Why Has the Democratic Party Abandoned Barbara Buono?

Barbara BuonoI just saw a segment on All In talking about why it is that the Democratic Party hasn’t gotten behind Barbara Buono for governor of New Jersey. Steve Kornacki was guest hosting and he was on with E J Dionne. I admire both of those men and usually agree with them. But I thought they both demonstrated the problem. Democrats just don’t seem to give a shit. They are so used to dealing not just with extreme Republicans, but politically clueless Republicans. Chris Christie is an extremist but he is anything but clueless. Most Democrats mistake this for being reasonable.

Both Kornacki and Dionne talked about how the Obama administration didn’t want to attack Christie because they were grateful to him for the nice things he said during Hurricane Sandy. There are a couple things they’re missing. First, Obama was leading Romney during the entire general election. I believe the nadir of his campaign was when he had a two-thirds chance of winning and Romney had a one-third chance. That was the worst that Obama ever did. By the time of Sandy, he was doing far far better—he was almost certain to win.

The second reason this narrative is ridiculous is that Christie didn’t do any of that for Obama; he did it for himself. What’s more, he likely enjoyed poking Romney in the eye. As I reported right before the election, Christie did want to be Romney’s VP, so he was probably a bit angry about not getting picked. But more to the point, I’m sure that Christie (who is not an idiot) understood that Romney was going to lose. He used Hurricane Sandy to look good on the national stage. And that was mostly about getting along with Obama and not seeming like some ideological dick.

In general, when a very popular politician runs for re-election, it is hard to find good candidates of the opposing party to run against him or her. But in this election, the Democrats got a great candidate: Barbara Buono. She is currently only a state senator, but she has the polish of a national politician. And she’s run a good campaign. No one expected her to win. It would have taken a major error on the part of Christie to allow that. But it is absolutely unconscionable the way the state and federal Democratic Party have abandoned her. “Unconscionable” but hardly surprising.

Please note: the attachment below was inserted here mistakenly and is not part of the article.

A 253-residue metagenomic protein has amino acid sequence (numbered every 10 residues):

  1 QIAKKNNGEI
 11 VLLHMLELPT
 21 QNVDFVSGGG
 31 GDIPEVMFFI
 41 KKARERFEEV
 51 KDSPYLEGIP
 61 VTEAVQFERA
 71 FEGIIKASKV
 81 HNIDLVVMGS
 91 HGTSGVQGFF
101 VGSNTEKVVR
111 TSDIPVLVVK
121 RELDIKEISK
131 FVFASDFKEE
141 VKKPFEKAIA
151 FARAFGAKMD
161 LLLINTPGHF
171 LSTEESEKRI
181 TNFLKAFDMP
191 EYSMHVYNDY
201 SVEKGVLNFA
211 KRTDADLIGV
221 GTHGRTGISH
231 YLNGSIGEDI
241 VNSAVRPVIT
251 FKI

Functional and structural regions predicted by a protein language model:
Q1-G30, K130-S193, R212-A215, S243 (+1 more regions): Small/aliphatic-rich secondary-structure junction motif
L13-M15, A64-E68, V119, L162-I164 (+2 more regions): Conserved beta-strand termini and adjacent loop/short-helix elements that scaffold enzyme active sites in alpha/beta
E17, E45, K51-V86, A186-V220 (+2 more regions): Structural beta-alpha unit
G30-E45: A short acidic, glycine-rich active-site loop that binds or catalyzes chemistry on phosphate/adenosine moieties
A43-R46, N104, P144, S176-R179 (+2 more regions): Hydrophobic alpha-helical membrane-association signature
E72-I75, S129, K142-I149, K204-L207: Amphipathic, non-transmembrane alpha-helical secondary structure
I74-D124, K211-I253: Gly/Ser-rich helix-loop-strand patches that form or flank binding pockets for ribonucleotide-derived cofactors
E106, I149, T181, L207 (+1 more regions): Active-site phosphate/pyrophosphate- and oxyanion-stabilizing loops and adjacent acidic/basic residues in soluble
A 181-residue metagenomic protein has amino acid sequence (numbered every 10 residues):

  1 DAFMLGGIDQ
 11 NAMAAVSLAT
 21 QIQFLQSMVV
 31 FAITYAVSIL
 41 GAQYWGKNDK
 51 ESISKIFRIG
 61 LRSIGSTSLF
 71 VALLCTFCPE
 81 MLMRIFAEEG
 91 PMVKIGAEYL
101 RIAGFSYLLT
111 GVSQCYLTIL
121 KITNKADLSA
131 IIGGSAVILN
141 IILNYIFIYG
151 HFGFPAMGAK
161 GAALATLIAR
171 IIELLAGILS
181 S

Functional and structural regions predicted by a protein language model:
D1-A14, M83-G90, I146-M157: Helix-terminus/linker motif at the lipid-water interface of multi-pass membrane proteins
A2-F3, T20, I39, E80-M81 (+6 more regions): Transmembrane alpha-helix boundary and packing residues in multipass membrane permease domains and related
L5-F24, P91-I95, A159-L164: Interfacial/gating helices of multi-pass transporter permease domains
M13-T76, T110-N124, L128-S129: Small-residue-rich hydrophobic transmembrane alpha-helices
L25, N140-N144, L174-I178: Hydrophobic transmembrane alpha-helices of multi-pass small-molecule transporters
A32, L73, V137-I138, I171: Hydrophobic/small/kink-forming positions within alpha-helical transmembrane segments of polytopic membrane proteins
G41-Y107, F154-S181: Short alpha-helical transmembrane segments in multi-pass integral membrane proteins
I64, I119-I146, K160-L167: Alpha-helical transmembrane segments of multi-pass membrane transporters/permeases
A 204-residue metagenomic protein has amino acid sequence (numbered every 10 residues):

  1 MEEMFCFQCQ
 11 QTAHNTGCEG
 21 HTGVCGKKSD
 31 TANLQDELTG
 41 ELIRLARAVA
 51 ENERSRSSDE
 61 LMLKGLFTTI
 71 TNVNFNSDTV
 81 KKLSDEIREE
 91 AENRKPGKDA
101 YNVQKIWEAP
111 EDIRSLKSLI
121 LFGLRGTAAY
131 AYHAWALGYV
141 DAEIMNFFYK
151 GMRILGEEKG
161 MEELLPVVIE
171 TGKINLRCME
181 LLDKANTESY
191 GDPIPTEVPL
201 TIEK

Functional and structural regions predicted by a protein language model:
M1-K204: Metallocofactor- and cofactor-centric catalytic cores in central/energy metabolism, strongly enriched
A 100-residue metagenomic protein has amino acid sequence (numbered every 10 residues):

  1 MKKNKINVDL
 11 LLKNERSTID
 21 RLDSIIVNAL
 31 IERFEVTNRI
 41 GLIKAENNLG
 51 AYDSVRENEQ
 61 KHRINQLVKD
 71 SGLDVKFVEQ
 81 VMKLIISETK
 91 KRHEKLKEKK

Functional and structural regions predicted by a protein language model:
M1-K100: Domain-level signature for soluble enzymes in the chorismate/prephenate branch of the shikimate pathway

In the modern Democrat Party, overrun as it is with New Democrats, standing for anything really is an uncomfortable notion. And it’s not a party that rewards loyalty. You know the old saying: Republicans fear their base and Democrats hate theirs. Well, that’s not just true of the base. Where is Obama in New Jersey? I guess we liberals can add it to our long list of things the president has done to show his contempt for us. What does it matter if the Republicans take the White House in 2016 as long as Obama has his “legacy” as a bipartisan deal marker? The whole party disgusts me.

Rand Paul’s Pathetic Plagiarism Excuse

Rand PaulI’ve been more or less on Rand Paul’s side in the whole Wikipedia plagiarism scandal. From a legal standpoint, there is nothing because Wikipedia is not copyrighted. And from an ethical standpoint, it just isn’t that big a deal. The obvious (And correct!) reaction would have been for Paul to admit that one of his speech writers screwed up. But now he is claiming that he did not plagiarize and that this is all about footnotes. No! You lifted exact sentences from Wikipedia and pretended they were your own work. That’s not that big a deal, but pretending that you didn’t do that very much is.

One of the great things about this is that Rand Paul is supposed to be this good old fashioned politician who really believes in things. Well, I never bought that load of crap. But one thing I am constantly impressed with is just how slippery Paul is. He is one of the very best at avoiding questions and, as in this case, finessing questions so that they sound like something wholly other than what they clearly are. He is the most corrupt of politicians and he is every bit as dangerous as Ted Cruz.